What are Russian troops still doing in Belarus?

What are Russian troops still doing in Belarus?
Russian Akatsiya 152.4mm self-propelled howitzers being transported by rail / www.dw.com
By bne IntelliNews April 26, 2022

While the front line has moved to Eastern and Southern Ukraine, Russian troops still remain in Belarus. Lukashenko is also becoming increasingly uneasy over his international isolation and the regime has expressed interest in reopening a dialogue with the West. So what are the Russian troops still doing in Belarus and what are Lukashenko's objectives with this revived dialogue initiative?

Reduced military activity in Belarus

Today, locals living in the south-east Gomel region in Belarus say that there are no large incoming deliveries of military hardware.

Sometimes there are single pieces of military hardware near hotels, cafes or shopping centres, but mostly the Russian military transports have been reduced to damaged equipment being taken out of Belarus for repairs. While it’s possible that some aircraft may remain, people in general have seen no Russian helicopters or aircraft on Belarusian airfields.

Early estimates from independent Belarusian media this week said that 85% of the Russian military equipment that was withdrawn from the Kyiv region into Belarus may have left the country, although this information is still unverifiable.

However, Russia is still very much active in Belarus and Ukrainian intelligence reports that a Russian electronic warfare battalion is building posts for radio interference in Belarus. Moreover, there is still a threat of air and missile strikes on both civilian and military targets in Ukraine from the territory of Belarus.

The people living in the Gomel region are also still not allowed to go into the forests, and rumours say that this is due to Russian weapons and ammunition caches still being spread out across these areas.

The local authorities have even told the locals to report any findings of weapons, ammunitions or explosives and that failure to do so will lead to prosecution. Why these caches have not been removed, or why the Russian troops have forgotten where they are, is unclear.

Belarusian propaganda and a revived initiative

Since the Bucha massacre was uncovered Lukashenko has called the Ukrainian and western war crimes accusations against Russia fake, and has instead claimed that the British did it.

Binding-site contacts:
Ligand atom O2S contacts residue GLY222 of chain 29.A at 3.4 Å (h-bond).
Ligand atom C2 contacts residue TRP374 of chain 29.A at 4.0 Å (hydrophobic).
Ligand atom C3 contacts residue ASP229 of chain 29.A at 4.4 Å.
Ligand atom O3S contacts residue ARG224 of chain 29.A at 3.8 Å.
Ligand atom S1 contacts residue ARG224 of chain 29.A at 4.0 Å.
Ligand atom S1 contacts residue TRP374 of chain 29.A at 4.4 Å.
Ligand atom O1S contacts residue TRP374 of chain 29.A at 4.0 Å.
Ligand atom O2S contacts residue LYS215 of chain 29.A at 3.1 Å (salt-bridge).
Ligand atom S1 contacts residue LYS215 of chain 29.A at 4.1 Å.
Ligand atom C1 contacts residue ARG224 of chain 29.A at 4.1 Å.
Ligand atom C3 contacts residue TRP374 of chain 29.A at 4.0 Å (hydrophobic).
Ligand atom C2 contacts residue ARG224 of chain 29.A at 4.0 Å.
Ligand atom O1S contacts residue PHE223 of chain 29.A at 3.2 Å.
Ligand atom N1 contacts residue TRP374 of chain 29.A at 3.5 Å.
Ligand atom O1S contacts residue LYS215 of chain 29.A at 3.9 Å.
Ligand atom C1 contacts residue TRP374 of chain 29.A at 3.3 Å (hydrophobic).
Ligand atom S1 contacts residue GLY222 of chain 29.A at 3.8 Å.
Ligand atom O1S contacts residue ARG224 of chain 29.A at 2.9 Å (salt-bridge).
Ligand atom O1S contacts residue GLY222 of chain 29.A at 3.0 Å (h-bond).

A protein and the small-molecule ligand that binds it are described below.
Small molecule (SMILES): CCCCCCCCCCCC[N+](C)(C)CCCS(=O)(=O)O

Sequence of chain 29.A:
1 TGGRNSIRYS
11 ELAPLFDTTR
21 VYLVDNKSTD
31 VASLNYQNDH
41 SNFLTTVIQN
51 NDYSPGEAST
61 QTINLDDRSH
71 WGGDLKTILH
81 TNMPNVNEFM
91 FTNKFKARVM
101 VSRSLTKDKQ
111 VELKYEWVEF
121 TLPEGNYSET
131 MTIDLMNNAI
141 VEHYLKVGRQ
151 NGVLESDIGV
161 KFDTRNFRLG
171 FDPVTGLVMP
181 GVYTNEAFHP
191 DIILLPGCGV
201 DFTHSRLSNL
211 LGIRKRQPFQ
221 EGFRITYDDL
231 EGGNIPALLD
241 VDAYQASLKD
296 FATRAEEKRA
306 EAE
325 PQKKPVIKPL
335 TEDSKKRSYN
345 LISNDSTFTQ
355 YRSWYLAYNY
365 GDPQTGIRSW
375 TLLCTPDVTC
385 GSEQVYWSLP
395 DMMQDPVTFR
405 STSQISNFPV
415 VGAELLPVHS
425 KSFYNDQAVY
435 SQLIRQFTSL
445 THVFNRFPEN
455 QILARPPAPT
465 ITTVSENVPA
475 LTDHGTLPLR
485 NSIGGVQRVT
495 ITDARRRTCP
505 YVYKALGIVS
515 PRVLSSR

However, Lukashenko has still maintained his emphasis on peace, which independent analysts noticed in late March.

In his official Easter address he urged his neighbours to “live in peace,” something which Ukrainian media outlets found ironic since Lukashenko has allowed Russia to attack Ukraine from Belarusian territory.

This change in rhetoric towards peace talks is likely the result of the war in Ukraine not going as predicted, and some Belarusian analysts think that there is noticeable confusion among the officials in Minsk.

Since March, there has been four signs which could show that Minsk wants to de-escalate its tensions with the West.

First, in March, the head of the Polish Union in Belarus was released from prison, something which Poland has wanted for a long time. Secondly, Belarus’ State Border Committee announced that Latvian and Lithuanian citizens would be allowed to enter Belarus visa-free for a month between April and May. Thirdly, the state Belarusian media bragged about the fact that the migration centre which hosted migrants from last year’s border crisis between the EU and Belarus was empty.

Fourthly, it recently became known that Belarusian Foreign Affairs Minister Vladimir Makei had sent out a letter to the EU and certain selected EU countries saying that Minsk was ready to resume negotiations.

According to Ukraine’s President Zelenskiy’s presidential advisor Oleksiy Arestovych, Lukashenko is also in fact already engaged in separate negotiations with the West.

When Russia’s invasion first began, Lukashenko probably thought that the war would be over fast and that he would be handsomely rewarded by Putin and receive favourable trade deals with the new Russian-loyal regime that would be installed in Kyiv.

Things did not go as planned, and now he’s even more internationally isolated than he was before, sanctions pressures have increased immensely and Russia has enough of its own economic problems to worry about, never mind giving him any extensive help right now.

Moreover, Lukashenko seems unhappy with being viewed as a Russian vassal without any possibility of taking decisions on his own. This is a status which he acquired as soon as he let Russia attack Ukraine from Belarusian territory.

While at the same time refusing to admit that Belarus has been an active party to Russia's invasion, he’s demanded that Belarus also receives a spot at the table of the Russian-Ukrainian peace negotiations, which would make him a de facto participant in the war.

The strategy which Lukashenko has had since 2020 of tying himself closer to Putin and simultaneously building relations with the West doesn’t work anymore; and despite having burnt all the bridge with the West and Ukraine, Lukashenko hopes to be forgiven by simply adopting a rhetoric of “peace” and sending subtle signals hoping that the West will bite.

Lukashenko is hoping that the West will think that it’s better to pull him out of the arms of Putin than to isolate him. The only problem for Lukashenko with moving closer to the West is that he still needs Putin, and Putin is not likely to let him off the hook so easily.